21. David

    Just a delete to my previous in line 1. Not one should read all’

  22. Jennifer Wilson

    The best thing a writer can hope for is interesting and informed commentary – thank you.

  23. Michael Taylor

    Don’t bother with the updates. We’ve had enough of you.


    So the heat is coming on one of the IPA’s invited guests to their 50th anniversary celebrations last year. What is a so called prince of the church going to an openly pro right wing group’s celebration of 50 years of anti working class politics.

  25. crypt0

    Jammy March …”I don’t understand the unbridled hatred for the Catholic Church, ”
    Perhaps you should study up on the Ellis defence … or maybe talk to the parents of Emma and Katie Foster .. .or some of the óther abused children .
    Tragically, some forty of those children are no longer with us, thanks to the activities of some of the church’s holy fathers.
    And you find it amusing. You just don’t have a bloody clue, do you?

  26. Florence nee Fedup

    The criticism about Pell has been around for years from many different sources, Not just one garbled witness, Has admitted truth of some allegations in the two timed he ha appeared. First at the Victorian Investigation, then this one.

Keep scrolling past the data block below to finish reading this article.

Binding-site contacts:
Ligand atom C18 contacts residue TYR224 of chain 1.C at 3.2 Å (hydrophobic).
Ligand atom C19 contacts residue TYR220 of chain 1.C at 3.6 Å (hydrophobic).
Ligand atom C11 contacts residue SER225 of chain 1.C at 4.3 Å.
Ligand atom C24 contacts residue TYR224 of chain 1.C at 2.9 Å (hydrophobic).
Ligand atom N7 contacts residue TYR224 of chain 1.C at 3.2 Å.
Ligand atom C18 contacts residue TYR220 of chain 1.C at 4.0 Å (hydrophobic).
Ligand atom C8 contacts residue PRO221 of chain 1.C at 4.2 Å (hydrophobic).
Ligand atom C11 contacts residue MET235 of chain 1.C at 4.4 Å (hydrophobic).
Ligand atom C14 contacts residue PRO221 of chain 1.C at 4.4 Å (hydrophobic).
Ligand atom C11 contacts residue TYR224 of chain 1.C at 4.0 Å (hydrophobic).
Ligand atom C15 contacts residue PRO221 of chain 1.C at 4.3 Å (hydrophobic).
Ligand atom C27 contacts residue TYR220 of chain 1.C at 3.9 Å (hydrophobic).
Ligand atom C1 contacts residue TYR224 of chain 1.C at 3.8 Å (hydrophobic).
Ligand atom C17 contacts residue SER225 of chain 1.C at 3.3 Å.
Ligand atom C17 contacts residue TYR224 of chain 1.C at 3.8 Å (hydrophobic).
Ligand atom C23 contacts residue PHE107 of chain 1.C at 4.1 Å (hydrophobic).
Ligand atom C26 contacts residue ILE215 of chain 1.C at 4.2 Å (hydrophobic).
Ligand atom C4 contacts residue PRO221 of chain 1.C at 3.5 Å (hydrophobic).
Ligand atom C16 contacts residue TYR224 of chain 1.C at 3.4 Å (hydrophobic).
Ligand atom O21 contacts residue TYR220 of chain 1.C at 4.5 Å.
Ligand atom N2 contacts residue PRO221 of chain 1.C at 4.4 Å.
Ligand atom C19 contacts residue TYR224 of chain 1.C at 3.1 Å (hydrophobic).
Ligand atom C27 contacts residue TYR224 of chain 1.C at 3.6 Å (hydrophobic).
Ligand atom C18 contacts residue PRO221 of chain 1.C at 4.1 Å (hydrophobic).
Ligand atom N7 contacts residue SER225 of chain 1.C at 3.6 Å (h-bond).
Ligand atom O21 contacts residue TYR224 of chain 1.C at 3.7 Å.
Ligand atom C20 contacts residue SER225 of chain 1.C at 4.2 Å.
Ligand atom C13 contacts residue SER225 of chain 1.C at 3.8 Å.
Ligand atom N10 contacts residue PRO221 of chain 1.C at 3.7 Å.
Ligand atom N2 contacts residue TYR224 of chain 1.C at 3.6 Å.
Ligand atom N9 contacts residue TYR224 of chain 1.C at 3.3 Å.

The present allegation are from one who was a family member of the convicted priest. Knew Pell personally.

    Pell was the senior church official involved in many decision over the year

    What amazes me, is not Abbott supporting Pell, but the distance he is keeping from the RC and it’s victims.

    Does a PM have the freedom, not to be involved in any way. Has refused moderate request from RC to set up a mechanism to coordinate compensation for victims.

    His excuse was that the institution should be responsible for the money, not the Federal government. Was NOT asked for money.

    The same man is handing out hundreds millions to parents of the four and other involved in Pink Batts. The compensation should be paid by employers who broke the law, being responsible for the death,